TOKYO (Reuters) - Four years after Japan tightened rules on the consumer finance industry - and wiped out thousands of non-bank moneylenders - some lawmakers in the ruling Liberal Democratic Party want to shift back to deregulation, arguing this would help small businesses access the cash they need and fuel economic growth.
The LDP-led government began tightening regulations in consumer lending in 2006, as millions of individuals and small firms took on debts they couldn’t repay and as criticism grew over the menacing methods used by some to collect debts.
By 2010, the new rules cut the top rate of interest the moneylenders could charge to 15-20 percent from almost 30 percent, and capped how much individuals could borrow. The move whittled down the number of specialist unsecured loan lenders from around 5,200 in March 2004 to just 521 last year.
Now, a group of more than a dozen LDP lawmakers plans to submit a bill to the parliament, or Diet, later this year, and may seek to undo those changes - doubling the maximum interest rate lenders can charge and removing the borrowing ceiling. The draft has yet to be finalised.
They say regulation has strangled small businesses who get short shrift from Japan’s big banks and who need short-term loans to tide them over. They also argue that those who can’t now go to consumer lenders for cash resort to unregulated loan sharks. The number of arrests of such illegal lenders, which had been declining until 2012, rose 5 percent last year to 341, according to the National Police Agency.
“I‘m supporting the move for deregulation to rebuild a market for short-term small loans for healthy lenders and borrowers,” said Kiyohiko Toyama, a lawmaker for the New Komeito party, LDP’s coalition partner. “There used to be a market where people could borrow less than 300,000 yen ($2,900) for about three months. But that market’s vanished.”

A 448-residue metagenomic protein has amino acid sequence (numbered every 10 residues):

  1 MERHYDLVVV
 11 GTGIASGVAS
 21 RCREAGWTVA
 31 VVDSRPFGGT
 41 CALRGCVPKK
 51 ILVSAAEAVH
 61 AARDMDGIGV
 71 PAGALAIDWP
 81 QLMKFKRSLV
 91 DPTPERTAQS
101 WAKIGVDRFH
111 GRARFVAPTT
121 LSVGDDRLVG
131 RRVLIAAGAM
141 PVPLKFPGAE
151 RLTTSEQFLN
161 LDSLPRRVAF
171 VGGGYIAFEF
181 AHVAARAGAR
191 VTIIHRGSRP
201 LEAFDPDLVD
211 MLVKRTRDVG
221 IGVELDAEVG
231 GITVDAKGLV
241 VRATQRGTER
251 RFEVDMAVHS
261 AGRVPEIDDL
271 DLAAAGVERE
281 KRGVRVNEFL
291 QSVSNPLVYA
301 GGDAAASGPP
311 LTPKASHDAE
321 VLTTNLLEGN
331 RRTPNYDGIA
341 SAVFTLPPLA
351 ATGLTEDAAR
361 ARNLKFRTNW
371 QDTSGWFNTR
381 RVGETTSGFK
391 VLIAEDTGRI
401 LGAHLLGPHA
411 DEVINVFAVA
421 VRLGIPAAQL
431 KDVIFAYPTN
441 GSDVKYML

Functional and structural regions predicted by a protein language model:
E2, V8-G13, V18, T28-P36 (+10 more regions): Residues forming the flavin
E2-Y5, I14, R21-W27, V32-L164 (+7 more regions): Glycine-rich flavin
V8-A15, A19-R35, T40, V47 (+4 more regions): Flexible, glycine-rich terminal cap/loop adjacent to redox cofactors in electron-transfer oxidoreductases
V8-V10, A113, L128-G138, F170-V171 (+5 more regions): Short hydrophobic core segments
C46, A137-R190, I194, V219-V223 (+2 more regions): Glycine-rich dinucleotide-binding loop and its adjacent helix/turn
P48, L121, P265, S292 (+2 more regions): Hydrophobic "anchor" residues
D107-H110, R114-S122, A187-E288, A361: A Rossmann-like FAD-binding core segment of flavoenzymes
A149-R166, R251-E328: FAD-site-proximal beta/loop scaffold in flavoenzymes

Hiroshi Domoto, a professor at Tokyo University of Information Sciences, said the industry’s regulation had been driven to try to help those who over-borrowed. “But now we have to focus on those who aren’t able to borrow,” he said.
The tighter regulation starved consumers of cash and hit spending, leaving as much as an 18 trillion yen ($176.4 billion) dent in Japan’s economy over 2006-12, Takashi Iwamoto, a project professor at the Graduate School of Business Administration at Keio University, estimated last year.
In early 2007, more than 1.8 million Japanese were each carrying five loans, according to the Financial Services Agency (FSA). By March of this year, that number was almost ten times fewer. Regulation capped borrowing from multiple lenders to the equivalent of one third of an individual’s annual salary, and sought tougher penalties against illegal loan collection - which had become a social issue.
In one extreme case, a debt collector at Nichiei Co, a non-bank lender specializing in business loans, was arrested in 1999 after trying to force a customer to sell an eyeball and other organs to raise money to repay a loan. Nichiei subsequently went bankrupt in 2009.